What is Pharmaceutical Validation?
Image: PM Group
Defining Pharmaceutical Validation
Whether we’re talking about a piece of equipment designed to do something, a process/recipe to make something, or a computer programme to control something – the pharmaceutical industry uses validation.
It can be a complicated area to understand if you don’t have direct experience with it. So as we explore the area of validation, we’re going to think about the concepts as if we were baking a batch of cakes.
Keep an eye out for the text in blue boxes (like the one below) for our simplified cake examples and some old-school Great British Bake Off gifs!
At its most simple – validation is testing whether something works, as well as writing down what you did and what happened when you did it.
This means you can prove that it worked to others who weren’t there.
For a more technical answer, let’s look at how the US Food & Drug Administration (the FDA – the US regulatory body for pharmaceutical manufacturing) defines Process Validation (the most common type of validation, used on processes)…
“Process validation is defined as the collection and evaluation of data, from the process design stage through commercial production, which establishes scientific evidence that a process is capable of consistently delivering quality product. Process validation involves a series of activities taking place over the lifecycle of the product and process.” – FDA
So we can see that there are really 3 main parts in this definition of validation.
creating an evidence trail…
to show that an action, process, or system…
leads to a consistent and reproducible result.
This ‘result’ is usually taking a measurement or assessing product quality. It is then compared against a predetermined specification (the expected outcome – which is always decided before the test is done).
And in pharmaceutical manufacturing, a consistent and reproducible result is very important because medicines are not really like cakes. You can’t have a “good batch” for tablets and a “not so good batch”.
Every tablet, every batch, must be good.
Why do we need Validation in Pharmaceutical Manufacturing?
We need validation in pharmaceutical manufacturing because the medicines we make must be the same high quality every time we make them.
Whether they’re made on a Monday morning or a Friday evening…
whether it’s during the day when everyone is watching or in the middle of the night-shift when no one is looking over your shoulder…
whether you’re a new member of staff or someone with 15 years of experience…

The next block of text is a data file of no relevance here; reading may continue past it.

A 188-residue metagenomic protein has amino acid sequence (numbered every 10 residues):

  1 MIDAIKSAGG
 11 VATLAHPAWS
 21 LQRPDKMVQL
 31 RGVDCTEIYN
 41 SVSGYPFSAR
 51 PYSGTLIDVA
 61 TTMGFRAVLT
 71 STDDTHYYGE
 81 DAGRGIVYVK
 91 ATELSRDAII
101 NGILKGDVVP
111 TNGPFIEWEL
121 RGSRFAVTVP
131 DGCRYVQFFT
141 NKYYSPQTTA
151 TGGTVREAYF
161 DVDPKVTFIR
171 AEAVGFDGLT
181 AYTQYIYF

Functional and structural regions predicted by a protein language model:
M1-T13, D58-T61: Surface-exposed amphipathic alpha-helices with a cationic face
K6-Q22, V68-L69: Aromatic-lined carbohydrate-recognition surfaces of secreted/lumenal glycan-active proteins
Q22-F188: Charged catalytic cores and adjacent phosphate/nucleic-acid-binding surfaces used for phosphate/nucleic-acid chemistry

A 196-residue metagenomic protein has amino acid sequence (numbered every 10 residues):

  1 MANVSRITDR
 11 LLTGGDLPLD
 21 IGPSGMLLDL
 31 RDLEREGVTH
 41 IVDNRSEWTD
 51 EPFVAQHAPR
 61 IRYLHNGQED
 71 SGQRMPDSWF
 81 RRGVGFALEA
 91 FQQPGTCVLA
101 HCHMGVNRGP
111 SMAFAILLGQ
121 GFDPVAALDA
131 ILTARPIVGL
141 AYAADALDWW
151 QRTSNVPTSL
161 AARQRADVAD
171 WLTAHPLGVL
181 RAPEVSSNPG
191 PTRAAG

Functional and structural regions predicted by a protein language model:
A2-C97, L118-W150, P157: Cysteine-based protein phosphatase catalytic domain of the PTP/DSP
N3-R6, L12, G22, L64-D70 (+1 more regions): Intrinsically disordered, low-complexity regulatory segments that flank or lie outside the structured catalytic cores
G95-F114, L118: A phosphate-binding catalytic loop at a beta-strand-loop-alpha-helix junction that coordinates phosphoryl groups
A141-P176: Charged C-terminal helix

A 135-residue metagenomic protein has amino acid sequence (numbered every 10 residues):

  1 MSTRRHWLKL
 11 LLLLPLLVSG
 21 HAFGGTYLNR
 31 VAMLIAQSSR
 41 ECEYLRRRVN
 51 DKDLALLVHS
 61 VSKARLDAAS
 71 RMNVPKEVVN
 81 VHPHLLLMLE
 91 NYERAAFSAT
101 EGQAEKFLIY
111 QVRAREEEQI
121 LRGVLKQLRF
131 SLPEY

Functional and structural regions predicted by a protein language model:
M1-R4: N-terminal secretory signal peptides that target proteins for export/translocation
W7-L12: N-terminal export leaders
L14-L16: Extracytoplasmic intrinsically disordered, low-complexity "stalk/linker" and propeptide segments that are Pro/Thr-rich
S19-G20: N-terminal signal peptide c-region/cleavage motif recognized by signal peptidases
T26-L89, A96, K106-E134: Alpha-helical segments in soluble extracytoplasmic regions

the medicine that you make and the equipment that’s used to make it must always be of the same high quality.
This high quality is important so that the medicine is safe for patients to take, will help to make them better, and will not harm them in any way (i.e. they’ll be fit for use and function as expected).
We can test final medicines at the end of the production process but final end product testing just isn’t enough.
Every time you test medicines you have less to give to patients. If you are just testing quality through final products, you have to test a lot of them.
However, if you can confirm that a medicine is safe to use every time you made it a certain way AND that you made it the same way every time, it’s a reasonable assumption that the medicine you made this time (in the same way) is also safe for patients to use.
This is what happens when you use a “validated process” to make the medicines.
To be sure that the final medicine is safe and effective for patients to take, we also have to check in on it at multiple points along its way to becoming a final product (i.e. are the ingredients used and the “in-process” materials all the same as expected?).
And finally, we have to rigorously scrutinize the processes, systems, and equipment used throughout manufacturing.
We need to confirm that everything we did was the same as on other occasions when we produced safe medicines using this “validated process”.
At all points, validation tests are comparing a result against a predetermined specification (or an expected result range).
Only by looking at – and documenting – the whole manufacturing process in this way, can we say for sure that a final medicine will be safe and effective for patients to take.
“Homogeneity within a batch and consistency between batches are goals of process validation activities.” – FDA
Most medicines are made using a batch process.
This is similar to making a batch of scones/brownies on a baking tray, you get lots of individual end products but they’ve all come from the same mixture in the mixing bowl.
Basically, validation activities are making sure that everything in one batch is the same. BUT they’re also making sure that those things are the same as other batches manufactured by the same process.
To highlight why, you only have to consider our TV baking programme…
Even when contestants are given the same ingredients and the same vague recipe – there can be a huge variation in the cakes that are produced.
While baking shows make for good television, it would be unacceptable if medicines varied that much.
We need much stricter control on the process.
Therefore, consistency between batches is just as important an outcome of validation activities.
To achieve this, each step in the process can be subject to validation.
How Do Companies Actually Achieve This?